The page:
June 2019 – Mild and wet

Strawberry plant in blossom after rain, NE Moncton, 29 June 2019 (Dearing)

The average monthly temperature for June in Greater Moncton was at least close to normal compared to a damp, cold May.

While daytime highs climbed to 20°C or higher on 20 days, significant heat was scarce and the thermometer didn’t even get close to 30°C.

Rainfall was heavier than normal – a measurable amount was recorded on 21 days – following a trend which began in early spring.

About three-quarters of the precipitation fell during the last ten days of the month.

JUNE 2019 ALMANAC (at Greater Moncton Int’l Airport, 1981-2010)

Average HIGH  21.0°C

Average LOW  8.8°C

AVERAGE  14.9°C (about 0.3 degrees BELOW normal)

Extreme HIGH  26.0°C (19 June)

Extreme LOW  2.8°C (01 June)

RAINFALL  128.9 mm (almost 30 percent ABOVE normal)

(Data courtesy Environment Canada)

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The Year Without Spring

Snow in Rexton, 21 May 2019 (S. Hudson/Facebook)

It snowed overnight in Southeast New Brunswick.

About 0.6 cm of wet snow was recorded at the Greater Moncton Airport and even higher accumulations around the region.

In recent history, I can’t recall a snowfall this late in the month of May.

With meteorological summer arriving in 10 days and astronomical summer in barely a month, I’ve concluded that 2019 is the “Year Without Spring”.

The cold, damp weather has impacted farmers who are at least two weeks behind in planting crops due to saturated fields.

Sidewalk patios are eerily empty and winter parkas are still being worn by many.

A frost advisory has been posted for tonight and another one will likely be posted in two days as temperatures drop to near freezing again overnight.

Will the weather improve anytime soon?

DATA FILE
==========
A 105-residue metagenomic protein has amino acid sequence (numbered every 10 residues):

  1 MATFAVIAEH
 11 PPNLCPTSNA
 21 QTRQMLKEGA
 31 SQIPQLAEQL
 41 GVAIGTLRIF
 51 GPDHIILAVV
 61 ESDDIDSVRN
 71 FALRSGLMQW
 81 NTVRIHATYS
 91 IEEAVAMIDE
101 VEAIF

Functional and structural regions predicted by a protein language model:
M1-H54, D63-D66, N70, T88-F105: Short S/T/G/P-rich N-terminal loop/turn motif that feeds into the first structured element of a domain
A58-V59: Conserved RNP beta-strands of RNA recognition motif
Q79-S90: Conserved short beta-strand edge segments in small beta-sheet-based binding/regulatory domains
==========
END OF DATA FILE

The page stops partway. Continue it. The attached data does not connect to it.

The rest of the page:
A high of 20°C is forecast for Saturday but keep in mind we often hit 30°C before the beginning of June.

April 2019 – Wet and chilly

Glorious sunset in NE Moncton, 22 Apr 2019 (Dearing)

Spring can be the most disappointing season of the year in New Brunswick and April 2019 was no exception with cloudy, cool and often wet conditions.

Surprisingly, Greater Moncton was close to normal in temperature but double the average amount of rain fell along with slightly more snow than usual.

Melting snow and heavy precipitation led to more disastrous flooding along the St. John River – almost as bad as last year’s historic water levels.

Only one day was fully below freezing and while nights weren’t that cold, daytime highs often struggled to reach the double digits.

APRIL 2019 ALMANAC (at Greater Moncton Int’l Airport, 1981-2010)

Average HIGH  8.1°C

Average LOW  -1.0°C

AVERAGE  3.6°C (near normal)

Extreme HIGH  18.9°C (21 Apr)

Extreme LOW  -6.0°C (08 Apr)

RAINFALL  122.5 mm (about 100 percent ABOVE normal)

SNOWFALL  32.8 cm (slightly ABOVE normal)

(Data courtesy Environment Canada)

January 2019 – Wet and wild!

Plumweseep

Flooding at Plumweseep Covered Bridge near Sussex, 25 Jan 2019 (Sussex and Area Events/Facebook)

The beginning of 2019 proved to be wild and crazy in New Brunswick.

Precipitation was well above normal for January as storm after storm brought rain, freezing rain, snow and ice pellets with rapidly fluctuating temperatures.

Ice and snow often blocked storm drains which created flooding during heavy rain and when the thermometer plunged, it all froze.

The average monthly temperature was actually about one degree above normal although it didn’t seem like it given the roller coaster of highs and lows.

JANUARY 2019 ALMANAC (at Greater Moncton Int’l Airport, 1981-2010)

Average HIGH -2.5°C

Average LOW -13.7°C

AVERAGE -8.1°C (about 0.8 degrees ABOVE normal)

Extreme HIGH 10.5°C (24 Jan)

Extreme LOW -21.4°C (14 Jan)

RAINFALL 48.9 mm (above 60 percent ABOVE normal)

SNOWFALL 101.3 cm (about 30 percent ABOVE normal)

(Data courtesy Environment Canada)

Autumn 2018 in review

Autumn2018
Meteorological autumn spanning the months of September, October and November proved to be cooler and much wetter than normal in Greater Moncton.